How to Prevent Your Pool Cleaner from Getting Stuck
Cleaning your swimming pool is a never-ending task that has to be done regularly. The cleaner works by suction just like a regular vacuum cleaner, but instead of sucking in air, it sucks in water. A strainer catches all the debris, and the water is recirculated. Now and then, the suction will become too strong, and the cleaner will get stuck to the bottom of your swimming pool. Below, we’ll explain how you can prevent that from happening.
If you’re using an Automatic Pool Cleaner
The 2 Steps:
Often, you won’t know there’s a problem until you come back to the pool after it has been running for several hours, only to discover the pool hasn’t been cleaned at all because the cleaner is stuck in one place. You don’t have any direct control over the cleaner head during its operation, so you’ll have to find another solution:
- We recommend that you start by searching on Google if there are other people with the same pool cleaner model that had the same problem. It’s not unlikely that you’ll stumble upon YouTube videos where they show how they fixed their problem or forum discussions where you can find a fix by reading comments
- If method 1 did not work, you can keep reading this article or ask the manufacturer for advice.
To prevent the cleaner from getting stuck in the first place, you’ll have to adjust the suction by controlling the water flow through it. The stronger the water flow, the more likely it is to get stuck in one place. The cleaner must maintain the suction, or the pool won’t get cleaned properly. The easiest solution is a flowkeeper valve.
Here’s an example of what a flowkeeper valve looks like:
A flowkeeper valve regulates the flow of water through the hose going to the cleaner. It can’t attach directly to the skimmer on the side of the pool, so you’ll need an additional, short piece of hose.
The short hose attaches to the skimmer port. You then attach the flowkeeper valve to it and the longer hose to the other end of the flowkeeper valve. The other end of the long hose attaches to the cleaner.
The flowkeeper valve has a spring-loaded valve that can be set to open and close, so it sucks in some water at the valve, thus reducing the amount of water being sucked in through the cleaner. This reduces the suction at the cleaner head and prevents it from getting stuck. The flowkeeper valve can also be used on a manual cleaner, particularly if you’re using a long, telescoping rod.
Above-ground pools don’t have a main drain on the bottom, but in-ground pools do. This is another area where automatic cleaners are prone to get stuck. The central drain has suction pulling water through it, and the cleaner has its own suction. When they come in contact, the combined suction can trap the cleaner.
The easiest and least expensive solution to this problem is to turn off the main drain while your Automatic Pool Cleaners are working. Alternatively, you can adjust the main drain pressure by locating the controls at the pump. The main drain should have a lever on the pipe allowing you to close it entirely or partially close it, which will reduce the suction.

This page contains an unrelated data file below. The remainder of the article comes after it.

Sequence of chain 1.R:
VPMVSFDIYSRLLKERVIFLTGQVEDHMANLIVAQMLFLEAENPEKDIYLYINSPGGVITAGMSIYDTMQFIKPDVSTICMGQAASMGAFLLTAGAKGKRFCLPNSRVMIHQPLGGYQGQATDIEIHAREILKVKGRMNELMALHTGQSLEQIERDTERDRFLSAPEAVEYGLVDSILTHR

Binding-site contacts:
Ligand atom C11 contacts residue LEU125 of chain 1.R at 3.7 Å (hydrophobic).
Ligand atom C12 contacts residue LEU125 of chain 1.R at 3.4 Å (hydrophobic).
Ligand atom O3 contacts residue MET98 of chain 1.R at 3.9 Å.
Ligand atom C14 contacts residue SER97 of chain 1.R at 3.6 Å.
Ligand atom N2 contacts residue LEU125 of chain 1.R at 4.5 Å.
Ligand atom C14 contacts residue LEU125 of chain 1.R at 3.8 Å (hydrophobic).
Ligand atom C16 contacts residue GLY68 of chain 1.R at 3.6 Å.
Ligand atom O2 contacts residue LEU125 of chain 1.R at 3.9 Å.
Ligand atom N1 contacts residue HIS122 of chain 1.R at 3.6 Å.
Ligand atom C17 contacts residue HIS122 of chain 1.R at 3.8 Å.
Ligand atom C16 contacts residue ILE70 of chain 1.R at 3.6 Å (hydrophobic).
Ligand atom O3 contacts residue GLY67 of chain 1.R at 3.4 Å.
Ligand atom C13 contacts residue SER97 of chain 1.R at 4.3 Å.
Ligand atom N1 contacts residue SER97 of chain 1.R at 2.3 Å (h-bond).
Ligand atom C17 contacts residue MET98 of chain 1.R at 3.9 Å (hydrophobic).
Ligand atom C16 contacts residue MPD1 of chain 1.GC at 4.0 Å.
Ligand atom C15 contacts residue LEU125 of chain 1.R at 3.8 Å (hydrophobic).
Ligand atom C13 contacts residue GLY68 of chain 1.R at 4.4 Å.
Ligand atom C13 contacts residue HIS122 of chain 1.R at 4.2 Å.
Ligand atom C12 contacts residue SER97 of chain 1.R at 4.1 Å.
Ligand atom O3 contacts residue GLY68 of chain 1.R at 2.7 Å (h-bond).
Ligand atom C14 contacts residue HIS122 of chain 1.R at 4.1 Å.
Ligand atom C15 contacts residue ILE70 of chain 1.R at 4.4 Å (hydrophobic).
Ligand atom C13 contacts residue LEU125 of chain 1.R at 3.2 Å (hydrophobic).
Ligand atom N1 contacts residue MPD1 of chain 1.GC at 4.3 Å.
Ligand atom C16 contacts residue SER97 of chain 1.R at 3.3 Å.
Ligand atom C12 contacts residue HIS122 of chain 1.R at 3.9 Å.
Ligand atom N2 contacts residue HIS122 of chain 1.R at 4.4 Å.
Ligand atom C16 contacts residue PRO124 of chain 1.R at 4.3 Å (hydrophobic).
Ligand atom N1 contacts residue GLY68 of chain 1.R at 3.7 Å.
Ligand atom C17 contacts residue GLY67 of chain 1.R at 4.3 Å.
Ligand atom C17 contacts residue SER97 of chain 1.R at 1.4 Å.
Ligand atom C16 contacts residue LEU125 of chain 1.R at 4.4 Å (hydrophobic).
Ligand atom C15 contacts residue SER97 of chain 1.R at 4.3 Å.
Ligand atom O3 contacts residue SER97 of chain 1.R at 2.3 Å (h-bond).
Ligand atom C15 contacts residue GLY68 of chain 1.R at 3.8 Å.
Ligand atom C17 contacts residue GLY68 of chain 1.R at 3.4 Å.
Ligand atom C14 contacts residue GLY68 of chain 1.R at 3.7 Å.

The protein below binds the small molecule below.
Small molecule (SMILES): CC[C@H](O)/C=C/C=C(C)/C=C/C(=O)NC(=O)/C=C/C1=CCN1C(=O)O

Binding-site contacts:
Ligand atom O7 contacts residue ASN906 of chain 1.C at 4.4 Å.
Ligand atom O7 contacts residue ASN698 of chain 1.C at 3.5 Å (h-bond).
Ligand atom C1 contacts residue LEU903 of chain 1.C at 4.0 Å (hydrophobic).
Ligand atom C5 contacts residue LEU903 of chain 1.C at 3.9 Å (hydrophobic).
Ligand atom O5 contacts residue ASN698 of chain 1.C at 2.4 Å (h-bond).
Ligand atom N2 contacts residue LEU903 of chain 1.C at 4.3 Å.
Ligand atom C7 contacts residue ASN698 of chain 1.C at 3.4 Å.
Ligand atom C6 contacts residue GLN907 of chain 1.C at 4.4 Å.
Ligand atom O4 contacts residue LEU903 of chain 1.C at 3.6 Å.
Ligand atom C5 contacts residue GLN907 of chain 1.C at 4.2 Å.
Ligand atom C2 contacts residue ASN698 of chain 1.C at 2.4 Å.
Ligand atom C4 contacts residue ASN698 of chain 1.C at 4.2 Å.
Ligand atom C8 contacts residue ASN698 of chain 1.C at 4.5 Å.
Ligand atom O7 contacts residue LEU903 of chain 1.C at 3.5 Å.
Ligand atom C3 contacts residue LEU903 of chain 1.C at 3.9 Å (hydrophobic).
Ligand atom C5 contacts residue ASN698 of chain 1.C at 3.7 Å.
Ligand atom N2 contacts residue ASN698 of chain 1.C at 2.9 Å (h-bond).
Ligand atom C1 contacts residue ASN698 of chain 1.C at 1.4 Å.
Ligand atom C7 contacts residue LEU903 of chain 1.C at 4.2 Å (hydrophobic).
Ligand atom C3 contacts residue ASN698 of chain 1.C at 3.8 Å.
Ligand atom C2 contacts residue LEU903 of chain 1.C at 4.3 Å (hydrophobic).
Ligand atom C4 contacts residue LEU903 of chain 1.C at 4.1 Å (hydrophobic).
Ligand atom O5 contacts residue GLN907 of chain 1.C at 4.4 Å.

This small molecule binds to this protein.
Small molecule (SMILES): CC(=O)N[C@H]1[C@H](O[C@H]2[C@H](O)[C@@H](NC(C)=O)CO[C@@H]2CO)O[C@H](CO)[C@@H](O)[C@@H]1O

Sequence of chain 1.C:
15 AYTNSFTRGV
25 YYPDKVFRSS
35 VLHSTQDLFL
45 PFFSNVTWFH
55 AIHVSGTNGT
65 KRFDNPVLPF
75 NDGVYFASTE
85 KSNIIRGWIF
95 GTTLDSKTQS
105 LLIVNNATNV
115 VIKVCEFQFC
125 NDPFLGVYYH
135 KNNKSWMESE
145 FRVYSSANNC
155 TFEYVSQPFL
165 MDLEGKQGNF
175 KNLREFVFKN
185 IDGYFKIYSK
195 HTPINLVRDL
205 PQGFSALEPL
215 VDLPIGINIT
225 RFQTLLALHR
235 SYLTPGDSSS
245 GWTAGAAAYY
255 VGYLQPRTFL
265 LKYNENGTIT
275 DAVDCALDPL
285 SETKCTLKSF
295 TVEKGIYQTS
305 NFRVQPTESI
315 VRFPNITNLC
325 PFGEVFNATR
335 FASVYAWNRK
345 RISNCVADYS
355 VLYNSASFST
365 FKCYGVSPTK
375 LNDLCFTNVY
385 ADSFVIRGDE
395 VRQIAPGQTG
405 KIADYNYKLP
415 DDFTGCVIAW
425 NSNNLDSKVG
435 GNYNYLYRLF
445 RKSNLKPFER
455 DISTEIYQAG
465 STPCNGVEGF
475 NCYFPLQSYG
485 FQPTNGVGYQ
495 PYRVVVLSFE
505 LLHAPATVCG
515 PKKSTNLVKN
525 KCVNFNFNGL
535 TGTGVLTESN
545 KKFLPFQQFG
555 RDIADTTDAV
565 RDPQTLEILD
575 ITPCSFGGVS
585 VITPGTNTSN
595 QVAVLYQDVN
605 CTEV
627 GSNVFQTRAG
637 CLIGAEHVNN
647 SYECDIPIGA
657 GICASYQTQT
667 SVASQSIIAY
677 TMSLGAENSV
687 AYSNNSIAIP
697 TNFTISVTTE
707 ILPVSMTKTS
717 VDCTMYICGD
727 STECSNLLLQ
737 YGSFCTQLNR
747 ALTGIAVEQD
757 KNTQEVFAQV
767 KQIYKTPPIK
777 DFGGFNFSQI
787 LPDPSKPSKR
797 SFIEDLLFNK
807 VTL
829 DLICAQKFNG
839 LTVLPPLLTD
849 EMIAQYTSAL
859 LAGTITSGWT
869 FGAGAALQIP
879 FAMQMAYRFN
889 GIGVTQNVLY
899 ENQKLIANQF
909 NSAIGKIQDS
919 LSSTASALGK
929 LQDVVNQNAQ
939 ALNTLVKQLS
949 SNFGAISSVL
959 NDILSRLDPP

The drain will still work whether the cleaner is operating, and once you’ve found the correct setting that prevents your cleaner from getting stuck when it goes over it, you can leave it there. You’ll probably have to experiment with it a little since all pools and pumps are different, but your work is done once you’ve found the correct setting.
If You’re Using a Manual Pool Cleaner:
If you’re using a manual cleaner, you have a great deal of control over the cleaner head, especially if you’re using a short pole in the water. You can feel when the cleaner is trying to stick to the bottom of the pool and adjust the way you’re holding the pole and positioning the head moment by moment as you move it along. You can adjust the angle at which the head contacts the bottom of the pool, holding one edge of it just slightly off the bottom to prevent the suction from getting it stuck.
If you’re standing on the deck using a long pole, it can get a bit trickier. Long telescoping poles have a deplorable tendency to bend, bow, and flex uncontrollably when you’re pushing the cleaner or trying to sweep it side-to-side across the pool. Under those conditions, it is nearly impossible to tilt the head the way you can with a short pole. If the suction is too strong, pushing the cleaner with a long pole virtually guarantees it will get stuck. Pulling the cleaner with a long pole isn’t as problematic, but it is still challenging. You just don’t have the control you have with a short pole.
Although you still need to clean your pool manually, your automatic cleaner saves you time and effort. They are effective devices but can easily get stuck when moving over the primary drain. Pool owners use several types of automatic cleaners, but generally, adjusting the suction on the unit or the pool can keep them moving. We hope this article helps you adjust your cleaner so that it can go back to vacuuming up the leaves, dirt, and dead insects in your pool.
News from the blog:
- How should you winterize your in-ground pool?
- Which variable-speed pool pump is our all-time favorite and why?